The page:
No matter what your level of ability, apply at smaller schools as well as the more famous universities. Virtually every school has a college athletic program and scholarships. A number of smaller schools have athletic scholarships that go unused, every year. By contacting smaller schools and community colleges, even an average athlete may easily land a full scholarship. A strong work ethic and a positive attitude are usually important to every coach. Many students with scholarships to community college are awarded full scholarships to four-year schools after two years.

Be proactive. No matter how good you are, you need to make the first contact. Even the biggest U.S. colleges with the most competitive programs can’t scout every school in the U.S., much less international schools. You need to take the initiative to contact coaches. One thing that all successful student-athletes have in common: they captured the coach’s attention. Athletes who contact coaches several times have a better chance of succeeding.

Consider changing sports. Many athletes have been successful in winning a scholarship by switching sports. At Washington State University, the women’s rowing crew has more than 60 team members. Just six of them were in rowing prior to college. All of the others were high school athletes, in other sports ranging from volleyball to swimming. As an athlete, you probably have skills that will work in a number of sports. If you’re fast, consider transferring from soccer to track. If you’re a great kicker, consider American football.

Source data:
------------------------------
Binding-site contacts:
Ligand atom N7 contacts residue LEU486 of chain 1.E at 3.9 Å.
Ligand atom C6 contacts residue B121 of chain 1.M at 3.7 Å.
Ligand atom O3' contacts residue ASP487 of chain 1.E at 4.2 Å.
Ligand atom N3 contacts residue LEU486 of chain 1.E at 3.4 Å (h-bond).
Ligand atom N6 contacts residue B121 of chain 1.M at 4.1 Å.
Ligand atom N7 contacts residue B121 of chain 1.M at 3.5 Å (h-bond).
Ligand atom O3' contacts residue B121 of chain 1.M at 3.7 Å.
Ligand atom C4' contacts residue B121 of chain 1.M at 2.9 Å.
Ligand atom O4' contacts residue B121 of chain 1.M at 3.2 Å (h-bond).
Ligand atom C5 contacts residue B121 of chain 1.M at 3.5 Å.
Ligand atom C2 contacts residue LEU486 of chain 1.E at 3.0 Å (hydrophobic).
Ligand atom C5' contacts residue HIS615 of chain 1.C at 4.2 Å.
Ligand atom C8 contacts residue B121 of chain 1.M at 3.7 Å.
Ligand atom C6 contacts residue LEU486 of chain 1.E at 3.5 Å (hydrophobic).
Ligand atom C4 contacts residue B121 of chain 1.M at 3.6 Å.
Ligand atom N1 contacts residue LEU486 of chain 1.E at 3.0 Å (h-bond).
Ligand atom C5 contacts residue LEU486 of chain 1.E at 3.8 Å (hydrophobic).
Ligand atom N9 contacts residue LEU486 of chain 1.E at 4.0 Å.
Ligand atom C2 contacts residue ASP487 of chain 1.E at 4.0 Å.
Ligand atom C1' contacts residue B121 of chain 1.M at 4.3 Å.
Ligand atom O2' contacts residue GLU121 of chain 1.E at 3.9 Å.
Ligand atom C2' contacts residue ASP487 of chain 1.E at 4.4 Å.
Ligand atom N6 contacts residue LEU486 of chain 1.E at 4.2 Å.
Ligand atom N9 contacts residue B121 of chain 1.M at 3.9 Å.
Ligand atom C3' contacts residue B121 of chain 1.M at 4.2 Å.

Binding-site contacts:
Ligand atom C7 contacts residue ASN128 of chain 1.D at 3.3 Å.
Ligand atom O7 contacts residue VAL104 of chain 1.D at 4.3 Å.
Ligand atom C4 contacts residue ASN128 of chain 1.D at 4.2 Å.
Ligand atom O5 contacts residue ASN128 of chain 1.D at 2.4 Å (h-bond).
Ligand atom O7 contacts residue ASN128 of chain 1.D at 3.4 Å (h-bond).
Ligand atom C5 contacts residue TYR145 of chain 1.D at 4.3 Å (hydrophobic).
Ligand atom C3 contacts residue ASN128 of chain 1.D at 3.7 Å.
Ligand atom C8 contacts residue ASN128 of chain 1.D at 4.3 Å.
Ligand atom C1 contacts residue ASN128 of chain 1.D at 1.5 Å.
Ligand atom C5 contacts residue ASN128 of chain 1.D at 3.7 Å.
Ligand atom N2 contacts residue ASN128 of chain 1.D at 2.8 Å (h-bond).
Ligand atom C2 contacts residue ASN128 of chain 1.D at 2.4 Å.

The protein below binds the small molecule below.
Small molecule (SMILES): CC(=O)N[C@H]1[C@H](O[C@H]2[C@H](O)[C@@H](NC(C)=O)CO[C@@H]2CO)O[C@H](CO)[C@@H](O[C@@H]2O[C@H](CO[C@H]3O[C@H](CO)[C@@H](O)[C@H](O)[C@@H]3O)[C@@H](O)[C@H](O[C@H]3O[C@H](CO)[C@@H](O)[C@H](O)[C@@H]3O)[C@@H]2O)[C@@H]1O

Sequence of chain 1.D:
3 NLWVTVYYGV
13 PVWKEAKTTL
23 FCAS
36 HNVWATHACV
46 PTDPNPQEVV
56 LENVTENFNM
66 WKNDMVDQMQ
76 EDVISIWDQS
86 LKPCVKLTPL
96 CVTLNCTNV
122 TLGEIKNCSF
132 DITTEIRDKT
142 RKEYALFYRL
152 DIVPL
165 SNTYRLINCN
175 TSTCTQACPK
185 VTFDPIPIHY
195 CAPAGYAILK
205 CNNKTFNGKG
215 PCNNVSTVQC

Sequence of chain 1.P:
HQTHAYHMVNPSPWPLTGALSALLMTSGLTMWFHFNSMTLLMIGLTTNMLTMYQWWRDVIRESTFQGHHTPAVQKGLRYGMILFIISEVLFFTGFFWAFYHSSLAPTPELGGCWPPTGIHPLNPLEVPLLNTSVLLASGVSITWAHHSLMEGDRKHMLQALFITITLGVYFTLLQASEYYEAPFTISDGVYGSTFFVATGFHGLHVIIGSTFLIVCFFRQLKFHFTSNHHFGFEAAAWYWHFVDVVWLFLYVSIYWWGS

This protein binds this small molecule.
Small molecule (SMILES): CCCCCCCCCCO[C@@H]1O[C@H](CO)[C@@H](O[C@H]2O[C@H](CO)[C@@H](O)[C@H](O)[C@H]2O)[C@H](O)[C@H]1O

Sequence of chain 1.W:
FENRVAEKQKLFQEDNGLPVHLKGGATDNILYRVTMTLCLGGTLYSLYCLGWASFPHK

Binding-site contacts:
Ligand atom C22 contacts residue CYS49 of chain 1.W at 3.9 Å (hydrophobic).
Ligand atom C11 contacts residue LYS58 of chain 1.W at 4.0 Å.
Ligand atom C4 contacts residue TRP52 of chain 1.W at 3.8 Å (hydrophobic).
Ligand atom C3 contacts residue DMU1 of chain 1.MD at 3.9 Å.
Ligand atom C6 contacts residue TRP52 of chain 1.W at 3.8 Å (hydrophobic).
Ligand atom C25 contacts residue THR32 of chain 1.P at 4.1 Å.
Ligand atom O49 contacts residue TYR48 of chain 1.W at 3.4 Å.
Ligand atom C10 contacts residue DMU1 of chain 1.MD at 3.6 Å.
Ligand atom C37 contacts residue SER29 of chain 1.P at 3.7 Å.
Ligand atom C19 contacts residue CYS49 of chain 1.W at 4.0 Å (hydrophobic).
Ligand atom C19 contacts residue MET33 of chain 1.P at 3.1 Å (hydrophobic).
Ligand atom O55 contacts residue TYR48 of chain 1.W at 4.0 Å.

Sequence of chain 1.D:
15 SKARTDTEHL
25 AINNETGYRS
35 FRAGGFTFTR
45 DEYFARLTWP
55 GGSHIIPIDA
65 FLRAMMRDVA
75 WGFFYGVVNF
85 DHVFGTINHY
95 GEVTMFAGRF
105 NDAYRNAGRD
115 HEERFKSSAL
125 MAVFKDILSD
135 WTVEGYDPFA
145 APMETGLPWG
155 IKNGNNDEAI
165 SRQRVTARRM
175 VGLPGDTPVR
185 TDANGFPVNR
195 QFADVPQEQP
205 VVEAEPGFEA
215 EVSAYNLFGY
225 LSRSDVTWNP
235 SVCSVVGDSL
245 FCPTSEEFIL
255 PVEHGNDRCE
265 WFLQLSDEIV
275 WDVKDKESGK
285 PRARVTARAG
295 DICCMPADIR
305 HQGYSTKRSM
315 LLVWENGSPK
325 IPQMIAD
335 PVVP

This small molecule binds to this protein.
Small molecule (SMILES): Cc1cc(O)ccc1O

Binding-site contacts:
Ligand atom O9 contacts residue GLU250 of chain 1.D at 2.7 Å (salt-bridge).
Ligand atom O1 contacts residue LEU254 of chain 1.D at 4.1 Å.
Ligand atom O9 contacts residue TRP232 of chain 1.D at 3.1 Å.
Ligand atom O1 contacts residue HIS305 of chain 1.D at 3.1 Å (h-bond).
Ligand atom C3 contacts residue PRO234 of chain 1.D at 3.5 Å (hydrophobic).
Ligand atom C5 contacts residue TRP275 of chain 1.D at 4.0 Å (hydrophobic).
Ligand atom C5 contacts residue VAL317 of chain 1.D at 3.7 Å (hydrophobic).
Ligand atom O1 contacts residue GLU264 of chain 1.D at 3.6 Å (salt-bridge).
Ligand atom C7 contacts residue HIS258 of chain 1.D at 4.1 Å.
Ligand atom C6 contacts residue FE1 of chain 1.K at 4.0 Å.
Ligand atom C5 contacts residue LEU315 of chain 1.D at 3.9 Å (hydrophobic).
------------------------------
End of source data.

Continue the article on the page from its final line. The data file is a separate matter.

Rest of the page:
Don’t ignore your grades. In the past, the stereotype of a student-athlete was someone who was a big, dumb idiot – always male – who was failing all his classes. If that picture was ever true, it’s not any longer. Student-athletes are expected to have good grades, just to get into a competitive college. When a coach sees that a high school student has poor grades, they question the athlete’s commitment and ability to manage their time.

By the way, the stereotype of the male athlete has also changed. Since 1972, by law, every American college that receives any type of federal funding must offer as many scholarships for female athletes as for men. That means that every school that has $1 million in football scholarships, also has at least $1 million in scholarships for female athletes.

Don’t turn down a partial scholarship. Often, other loans and grants are available to international students who win a partial athletic scholarship. If your athletic scholarship covers 50% of your education, another program may cover the rest. Many schools offer special scholarships for international students. You may receive an academic scholarship or grant based on your grades.

Ade Otegbeye plans to return to his native Africa after he graduates in May. “I’m really grateful that I had this opportunity to attend college in the U.S., and help my people,” he says. “I would recommend an athletic scholarship to anyone. “

 

*Student names have been changed to protect their identities.